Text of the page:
D. Poliakoff


Court Square
Abbeville, SC 29620

FAMILIES: Poliakoff

D. Poliakoff was in business on historic Court Square in Abbeville, South Carolina, from February 19, 1900 to August 26, 2000—more than 100 years. The store’s founder, David Poliakoff (c.1871-1940), was born in Minsk, Russia and immigrated to the United States in 1893. After a brief stay in New York, David moved to South Carolina where he opened Poliakoff Brothers with his brother Mendel (1874-1937). They operated together from 1894 to 1898, first in Clifton and then in Gaffney. According to family lore, David went on to work as a peddler and briefly settled in McCormick before deciding to open his own shop, D. Poliakoff, next door to the State dispensary on Court Square in Abbeville in 1900. After the dispensary closed in 1909, David purchased the establishment’s massive Diebold iron safe for $35.50 ($946 in 2018 dollars). The safe was used at D. Poliakoff’s for generations and—as of 2018—remained in the store’s former location.


After successfully applying for citizenship in 1901, David sent for his sweetheart in Russia and in July 1904, married Elka Rachel Axelrod (1877-1956) in a ceremony performed by Rabbi Abraham Poliakoff (1860-1924)—David’s cousin and brother-in-law. Together David and Elka maintained an observant Jewish home a block away from Court Square and raised six children:  Abram Ellis (1906-1970), Marion (1907-1969), Meyer (1911-1985), Eva (1913-2002), Arthur (1916-1998), and Samuel Robert (1919-1989).


All five of their sons served in World War II and graduated from the University of South Carolina, where over a period of more than 15 years at least one Poliakoff brother occupied the same dorm room in Burney College. Abram Ellis went to become an Abbeville County physician, Marion a clothier in Walhalla, Arthur a pharmacist in Atlanta, and Samuel a physician, also in Atlanta, Georgia. Eva became a schoolteacher and moved to Marblehead, Massachusetts with her husband and family. After receiving his degree from the University of South Carolina, Meyer joined his parents at D. Poliakoff and, in 1940, married Rosa From (1914-1999)—the daughter of Lithuanian merchants, Israel (1879-1935) and Bertha (1879-1969).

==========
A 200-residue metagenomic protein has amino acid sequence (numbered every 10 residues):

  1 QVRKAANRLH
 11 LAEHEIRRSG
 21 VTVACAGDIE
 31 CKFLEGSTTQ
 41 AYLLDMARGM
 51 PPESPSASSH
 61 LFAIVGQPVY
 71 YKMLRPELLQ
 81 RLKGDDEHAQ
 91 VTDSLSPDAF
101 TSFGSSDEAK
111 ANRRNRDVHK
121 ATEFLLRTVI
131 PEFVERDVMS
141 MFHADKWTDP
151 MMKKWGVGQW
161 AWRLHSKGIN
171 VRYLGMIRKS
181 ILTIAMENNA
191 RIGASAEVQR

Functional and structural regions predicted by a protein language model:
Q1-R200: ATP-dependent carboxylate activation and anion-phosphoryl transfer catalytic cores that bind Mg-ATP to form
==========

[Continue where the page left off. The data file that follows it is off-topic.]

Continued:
As their business grew, the Poliakoff’s moved the store to the east side of the square, and then, in 1935, changed locations once more, settling in a large two-story building on the northeast corner of Court Square and Washington Street. The building at 128 Court Square was constructed in 1873 and was added to the National Registry of Historic Places in 1972. When David died in 1940—five years after the final move—The State newspaper noted that he “by thrift, upright dealing and energy has risen from a small business to one of the leading merchants in this section.”1 Rachel lived another sixteen years and was described as a “prominent Abbeville businesswoman and a resident” at the time of her death.2


Taking over the store in 1933, Meyer and Rosa managed D. Poliakoff for more than 50 years. Their son Ed recalls, “over the years it was not unusual for an Abbeville child to be outfitted at Poliakoff’s through the school years, employed there as an after-school clerk and, finally settling down, to raise a family and depend on the Poliakoff in charge for proper fitting their own children’s shoes.”3 Meyer and Rosa regularly attended merchandise shows in Atlanta and Charlotte where Rosa selected women’s apparel with specific customers in mind.


When Myer died in 1985, Rosa formally took over the store. Under her watch, Twentieth Century Fox took shots of the store for Sleeping with the Enemy starring Julia Roberts in 1990. That same year, the Poliakoff family celebrated their 90th year in business with a public event near the square. Speakers included former Governor Dick Riley, former Congressman W. J. Bryan Dorn, and state senator Billy O’Dell, who presented the congratulatory resolution adopted by the General Assembly. State Senator Isadore Lourie was the keynote speaker, praising the generation of Jewish immigrants who established businesses in the South around the turn of the century.


The 95th anniversary was celebrated in April 1995, in conjunction with a meeting in Abbeville of the newly organized Jewish Historical Society of South Carolina. There, Rosa was presented with a congratulatory letter from President Bill Clinton. Though determined to see the store’s 100th anniversary, Rosa died on October 26, 1999, missing the anniversary by four months. Family and devoted staff kept the store in business until after the anniversary was reached, and D. Poliakoff closed its doors on August 26, 2000.



1 “David Poliakoff Dies at Abbeville,” State, July 11, 1940, 2.
2 Likely printed in Press and Banner around June 09, 1956.

Main Image: 128 Court Square around 1972. Reprinted from the National Register Properties in South Carolina, South Carolina Department of Archives and History.


Above Image: Photo of David and Elka Rachel Poliakoff, c.1904. Image courtesy of Ed Poliakoff.


Above Image: Advertisement for D. Poliakoff following Meyer’s death. Reprinted from The Press and Banner, August 21, 1985.


Above Image: Newspaper clipping describing D. Poliakoff’s 90th anniversary. Image courtesy of Ed Poliakoff.

The Jewish Merchant Project is supported by the generosity of the Henry & Sylvia Yaschik Foundation and the Stanley B. Farbstein Endowment at the Coastal Community Foundation.

JHSSC Office
Sylvia Vlosky Yaschik Jewish Studies Center
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Charleston, SC 29424
Phone: 843 953 3918